Week 4 Observationsgame logs for the Pats first 10 games that year. Oddly Wes Welker is the common denominator, just as Randy Moss was the common denominator between the 2007 Pats and 1998 Vikings another 15-plus win team and also one of the greatest offenses of all time. Maybe Demaryius Thomas will be part of some other juggernaut in 2019. It's worth noting the Vikings and Pats both lost in the playoffs.
Pick on the 2013 Pats' offensive skill players all you want, but their offensive line is excellent. This is in stark contrast to the Giants who have great skill players and a terrible line.
The Falcons botched the end game badly Sunday night, treating first and 10 from the Pats 14 like first and goal from the 14. Instead of throwing four passes at heavily covered receivers in the end zone, the Falcons had time to run the ball, get four or five yards or connect on a couple short passes.
Cris Collinsworth at least twice persisted in making a point that the reply he used to support it refuted clearly. It's one thing to make a mistake in real time, but once the evidence controverts your argument, it's bizarre to continue with it. (One of them was on a Julio Jones alleged push-off that never happened.)
With the Falcons down 10 and in the red zone with a few minutes left, Al Michaels and Collinsworth questioned the team's failed 4th-and-2 try inside the 10 in the first quarter, saying how big it would be to have had a FG and be down only seven. Of course, when they kicked the FG and got back into the red zone, Michaels and Collinsworth never mentioned how much sense it made to have gone for seven. Judging a first-quarter decision by whatever random margin applies 40 minutes later is foolish.
Troy Aikman actually called a good game Sunday, shockingly encouraging Chip Kelly to go for it on 4th and 1 (Kelly punted to Peyton Manning which makes no sense) and also questioning a bad call from a ref. Maybe it'll never happen again, but credit where credit is due.
Gary Kubiak and the Texans deserved to lose after punting on 4th and 4 from the Seahawks' 43 with 28 seconds left in the fourth quarter of a tie game. Sure, if they failed to get the first down (50/50 chance), the Seahawks with 23 seconds or so left could have completed a pass or two and gotten into field-goal range. But if they make the first down, they're already in long FG range themselves and were surely better than 50/50 to win had they gone for it. To settle for overtime was playing not to lose, and of course they lost as a result.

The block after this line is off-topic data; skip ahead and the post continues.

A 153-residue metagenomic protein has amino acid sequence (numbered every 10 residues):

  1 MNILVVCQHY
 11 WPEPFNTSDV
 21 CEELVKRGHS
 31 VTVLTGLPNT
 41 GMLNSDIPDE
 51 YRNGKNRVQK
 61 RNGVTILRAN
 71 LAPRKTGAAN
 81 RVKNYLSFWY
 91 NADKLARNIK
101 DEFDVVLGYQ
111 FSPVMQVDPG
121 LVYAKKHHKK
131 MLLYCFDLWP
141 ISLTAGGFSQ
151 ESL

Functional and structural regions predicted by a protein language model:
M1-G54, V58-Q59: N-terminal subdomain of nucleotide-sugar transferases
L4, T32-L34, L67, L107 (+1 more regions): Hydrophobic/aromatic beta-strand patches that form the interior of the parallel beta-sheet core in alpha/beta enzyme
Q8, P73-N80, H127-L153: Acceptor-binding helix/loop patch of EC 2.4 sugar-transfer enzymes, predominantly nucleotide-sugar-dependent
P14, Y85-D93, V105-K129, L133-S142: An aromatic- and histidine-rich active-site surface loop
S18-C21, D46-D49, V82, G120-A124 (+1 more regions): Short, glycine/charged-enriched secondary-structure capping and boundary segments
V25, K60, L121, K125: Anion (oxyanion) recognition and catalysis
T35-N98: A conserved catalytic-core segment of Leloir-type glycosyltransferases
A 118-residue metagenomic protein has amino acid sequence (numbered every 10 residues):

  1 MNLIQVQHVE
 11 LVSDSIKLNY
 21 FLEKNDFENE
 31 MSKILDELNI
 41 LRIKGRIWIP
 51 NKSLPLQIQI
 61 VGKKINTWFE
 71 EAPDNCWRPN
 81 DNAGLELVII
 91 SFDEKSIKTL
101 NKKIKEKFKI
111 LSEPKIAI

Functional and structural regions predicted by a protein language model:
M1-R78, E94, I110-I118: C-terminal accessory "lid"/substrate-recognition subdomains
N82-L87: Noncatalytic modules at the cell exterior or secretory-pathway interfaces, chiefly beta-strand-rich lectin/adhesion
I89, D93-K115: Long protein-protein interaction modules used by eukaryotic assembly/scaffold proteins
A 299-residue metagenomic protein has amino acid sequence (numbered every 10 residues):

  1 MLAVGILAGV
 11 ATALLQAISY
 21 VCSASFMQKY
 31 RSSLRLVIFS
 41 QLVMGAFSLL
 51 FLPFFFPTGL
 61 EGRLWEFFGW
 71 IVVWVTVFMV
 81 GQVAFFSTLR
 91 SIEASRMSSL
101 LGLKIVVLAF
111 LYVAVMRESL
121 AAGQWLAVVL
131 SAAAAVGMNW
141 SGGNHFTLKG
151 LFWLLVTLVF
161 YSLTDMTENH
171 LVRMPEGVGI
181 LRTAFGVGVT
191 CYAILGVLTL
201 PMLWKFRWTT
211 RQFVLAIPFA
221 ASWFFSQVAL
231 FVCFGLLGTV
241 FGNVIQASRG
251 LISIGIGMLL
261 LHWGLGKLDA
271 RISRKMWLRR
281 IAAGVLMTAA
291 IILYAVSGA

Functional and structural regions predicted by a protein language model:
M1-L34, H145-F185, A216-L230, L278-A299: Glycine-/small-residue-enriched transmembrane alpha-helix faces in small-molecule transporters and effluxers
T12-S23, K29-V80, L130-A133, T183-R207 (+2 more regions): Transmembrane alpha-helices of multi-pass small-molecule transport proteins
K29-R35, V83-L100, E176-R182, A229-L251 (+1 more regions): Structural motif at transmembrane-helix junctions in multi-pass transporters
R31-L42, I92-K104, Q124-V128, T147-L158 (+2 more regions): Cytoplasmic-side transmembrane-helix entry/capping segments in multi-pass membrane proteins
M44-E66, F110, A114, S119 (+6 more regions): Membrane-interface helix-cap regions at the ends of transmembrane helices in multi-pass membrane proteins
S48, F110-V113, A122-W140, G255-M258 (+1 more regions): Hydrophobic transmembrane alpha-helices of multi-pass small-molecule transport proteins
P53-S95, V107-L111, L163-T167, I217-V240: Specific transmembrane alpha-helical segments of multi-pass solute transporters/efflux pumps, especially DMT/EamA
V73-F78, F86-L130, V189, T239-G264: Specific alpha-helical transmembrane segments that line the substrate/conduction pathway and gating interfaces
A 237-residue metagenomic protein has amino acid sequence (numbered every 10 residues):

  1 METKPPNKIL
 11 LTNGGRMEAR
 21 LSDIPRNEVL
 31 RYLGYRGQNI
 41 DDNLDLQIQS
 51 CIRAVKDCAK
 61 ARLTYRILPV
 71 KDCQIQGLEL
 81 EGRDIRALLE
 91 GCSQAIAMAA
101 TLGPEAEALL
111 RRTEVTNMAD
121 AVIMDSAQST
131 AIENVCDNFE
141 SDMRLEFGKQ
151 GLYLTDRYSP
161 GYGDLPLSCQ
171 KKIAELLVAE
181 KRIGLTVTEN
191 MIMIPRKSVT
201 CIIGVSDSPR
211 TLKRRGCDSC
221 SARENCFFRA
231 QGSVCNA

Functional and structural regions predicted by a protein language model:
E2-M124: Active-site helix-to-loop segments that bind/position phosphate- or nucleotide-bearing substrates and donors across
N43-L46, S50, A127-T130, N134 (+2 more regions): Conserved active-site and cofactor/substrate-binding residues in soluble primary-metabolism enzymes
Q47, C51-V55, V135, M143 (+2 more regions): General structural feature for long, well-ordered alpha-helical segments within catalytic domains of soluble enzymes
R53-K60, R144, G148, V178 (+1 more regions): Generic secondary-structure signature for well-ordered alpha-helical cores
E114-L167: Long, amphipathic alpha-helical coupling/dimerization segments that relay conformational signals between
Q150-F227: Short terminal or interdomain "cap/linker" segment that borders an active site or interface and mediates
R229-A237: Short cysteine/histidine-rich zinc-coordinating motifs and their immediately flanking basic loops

In the high-stakes Stopa Law Firm League, I dropped KC's defense in Week 2 for BAL, dropped BAL's defense in Week 3 for DEN, dropped DEN's defense in Week 4 for CIN. All were bad moves.
The Giants clock management at the end of the first half was laughable as they refused to use their timeouts and wound up unnecessarily settling for a mid-range FG which Josh Brown missed. The announcers of course praised the decision. Tom Coughlin and the Giants are now 3-9 going back to last year, and the margin of loss has been substantial. The last two weeks, it's been 69-7. It's time for a different direction.
Sam Bradford is a bust. Sure, he can make all the throws when he's got time, but he's not mobile, isn't good under pressure and makes poor decisions. He's not a top-20 real-life quarterback. It doesn't help that Brian Schottenheimer, the architect of the vaunted Mark-Sanchez Jets, is calling Bradford's plays.
Maybe Brian Hoyer will fall back to earth soon, but remember it was an injury to Drew Bledsoe that sprung an unknown Tom Brady and poor play by Bledsoe that gave undrafted Tony Romo a chance. And a Trent Green knee injury gave 29-year old nobody Kurt Warner his shot for a Rams team coming of a 4-12 year. Those are exceptions, of course, but it shows we really have no idea of a quarterback's ceiling.